The recent attacks in Brussels have again raised the question of what can be done to counter the terror threat to airports. How can airport security be improved?
Airport security systems were designed in the late 1970s in response to a number of commercial aircraft hijackings around that time. Forty years later these systems remain relatively unchanged. Passenger screening primarily focuses on detecting concealed metal objects. Human operators continue to play a key role in the process by monitoring baggage scanners, conducting body scans with metal detection wands, conducting physical searches, and now taking chemical swabs of hand luggage.
The September 11 attacks, which still cast a long shadow over today's airport security efforts, sidestepped these screening systems by using permitted items (box cutters for example) as improvised weapons to carry out the hijackings. More recently, screening systems were rendered worthless with a front-of-house attack in Brussels.
The issue remains that airport security procedures are predictable, taking place at a single, fixed point during a passenger’s journey through an airport. What is required is a system sufficiently flexible to meet anticipated security threats with timely and appropriate responses.
Resources should be focused on making airport security systems smarter and more flexible, not necessarily more extensive. Good security does not mean having to wait a long time in queues.
Much of the airport security debate is concerned with the effectiveness of this passenger scanning process. Subsequent to a specific transatlantic flight plot in 2006, there have been various efforts to improve the effectiveness of the scanning process. More effort has been made to educate passengers on the rules (clear plastic bags, electronics in a separate tray, belts and bulky shoes off, is breastmilk a liquid?). The process is slow, inefficient and has an air of security theatre - designed to portray safety to travellers, when, like at Brussels, the main threat can be before this security curtain.
Does Behavioural Profiling at Airport Checkpoints Work?
In 2011 the TSA launched the $878M pilot SPOT programme in the United States to gauge the effectiveness of behavioural profiling. The practice involves selecting passengers for additional screening due to body language or behavioural indicators. As part of the trial program, every traveller passing through Boston’s Logan Airport Terminal A was subjected to about 20 seconds of behaviour detection procedures - just simple questions such as “Where are you heading today?” or “How long have you been in town?”. Analysts don’t look for the answers necessarily but instead gauge the reaction, with those deemed of interest pulled aside for further screening.
The technique was pioneered at Tel Aviv’s Ben Gurion airport, where officials think of passenger security as a series of concentric circles, with increasing scrutiny as individuals arrive closer to the plane. To illustrate, all vehicles that arrive at the airport must first pass through a preliminary security checkpoint where guards search the vehicle and exchange a few words with the occupants as the first stage profiling. Vehicles are also examined with a weight sensor, a backscatter x-ray and an under vehicle scan. During the next layer of security, plain clothes officers patrol the area surrounding the terminal, assisted by hidden closed-circuit cameras with sophisticated analytics.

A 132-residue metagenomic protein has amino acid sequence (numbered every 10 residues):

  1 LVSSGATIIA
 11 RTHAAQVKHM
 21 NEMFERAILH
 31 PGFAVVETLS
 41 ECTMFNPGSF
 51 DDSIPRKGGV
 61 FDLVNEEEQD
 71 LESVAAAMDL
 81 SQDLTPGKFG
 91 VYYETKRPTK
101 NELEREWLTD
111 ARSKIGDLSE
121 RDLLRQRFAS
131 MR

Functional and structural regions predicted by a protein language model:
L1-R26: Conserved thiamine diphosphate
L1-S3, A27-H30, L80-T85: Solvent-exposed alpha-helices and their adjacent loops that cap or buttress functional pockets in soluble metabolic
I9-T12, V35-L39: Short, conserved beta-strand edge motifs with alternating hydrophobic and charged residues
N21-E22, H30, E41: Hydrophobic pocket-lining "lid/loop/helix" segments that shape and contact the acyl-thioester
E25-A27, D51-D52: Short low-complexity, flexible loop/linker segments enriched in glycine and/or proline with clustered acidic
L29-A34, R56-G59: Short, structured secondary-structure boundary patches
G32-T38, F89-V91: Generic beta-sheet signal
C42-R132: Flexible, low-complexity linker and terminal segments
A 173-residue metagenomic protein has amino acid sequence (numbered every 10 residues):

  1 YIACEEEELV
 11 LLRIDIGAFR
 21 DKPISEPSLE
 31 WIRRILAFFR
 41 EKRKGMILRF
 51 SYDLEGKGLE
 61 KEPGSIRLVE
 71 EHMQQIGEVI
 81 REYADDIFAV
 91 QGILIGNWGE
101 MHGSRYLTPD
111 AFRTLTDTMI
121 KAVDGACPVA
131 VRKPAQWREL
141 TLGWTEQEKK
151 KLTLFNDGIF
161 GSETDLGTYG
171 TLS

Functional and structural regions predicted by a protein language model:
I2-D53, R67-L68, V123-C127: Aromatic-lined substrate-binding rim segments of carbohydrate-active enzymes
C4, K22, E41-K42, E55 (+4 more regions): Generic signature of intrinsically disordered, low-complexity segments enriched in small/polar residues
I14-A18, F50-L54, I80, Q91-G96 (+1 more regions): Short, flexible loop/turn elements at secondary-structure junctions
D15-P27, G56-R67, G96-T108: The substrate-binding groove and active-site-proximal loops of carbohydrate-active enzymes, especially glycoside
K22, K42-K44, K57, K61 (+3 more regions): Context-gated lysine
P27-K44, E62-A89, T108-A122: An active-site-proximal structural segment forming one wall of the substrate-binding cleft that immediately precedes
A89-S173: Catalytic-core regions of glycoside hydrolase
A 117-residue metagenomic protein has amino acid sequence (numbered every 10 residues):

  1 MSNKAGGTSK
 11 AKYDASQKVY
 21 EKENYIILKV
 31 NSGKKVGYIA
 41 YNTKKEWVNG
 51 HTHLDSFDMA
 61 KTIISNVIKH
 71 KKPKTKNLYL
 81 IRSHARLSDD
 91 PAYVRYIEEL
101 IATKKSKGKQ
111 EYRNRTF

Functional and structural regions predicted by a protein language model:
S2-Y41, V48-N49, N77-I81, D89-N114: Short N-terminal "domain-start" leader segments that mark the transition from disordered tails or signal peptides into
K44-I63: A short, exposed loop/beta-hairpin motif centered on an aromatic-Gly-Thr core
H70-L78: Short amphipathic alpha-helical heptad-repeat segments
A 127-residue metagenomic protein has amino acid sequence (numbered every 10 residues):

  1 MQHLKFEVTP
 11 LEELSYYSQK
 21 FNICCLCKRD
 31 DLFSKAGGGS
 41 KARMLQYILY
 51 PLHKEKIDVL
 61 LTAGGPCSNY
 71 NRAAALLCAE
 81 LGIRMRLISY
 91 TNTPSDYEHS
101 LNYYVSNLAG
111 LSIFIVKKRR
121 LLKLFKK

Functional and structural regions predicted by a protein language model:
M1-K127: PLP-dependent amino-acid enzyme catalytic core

However, a report from the Government Accountability Office (GAO) in 2013 stated that behavioural profiling at airports is simply not effective. In its 100-page report, the GOA explains that the TSA used unreliable data to set-up the original program. Damningly, the report concluded that the behaviour identified by profilers was hugely inconsistent and varied wildly between airports. In other words, there was a high degree of subjectivity and not much science in explanations given to justify additional attention on certain passengers.
So what more can be done to assist with profile threat assessments? Another source of intelligence is the Computer-Assisted Passenger Prescreening System (CAPPS). When a ticket is purchased, CAPPS rates passenger risk using approximately forty characteristics such as credit history, destination, travel companions, payment type, flight time and purpose of travel. Algorithms are then employed to screen those identified as high risk.
The implementation of a worldwide one-stop one-stamp travel history profile could add more data to the profile. This simple change would mean immigration officers stamping passports for every border crossing in sequential order, instead of the haphazard approach currently taken. When you know what you are looking for, such a simple reading of a person's travel history could be an invaluable source of intelligence.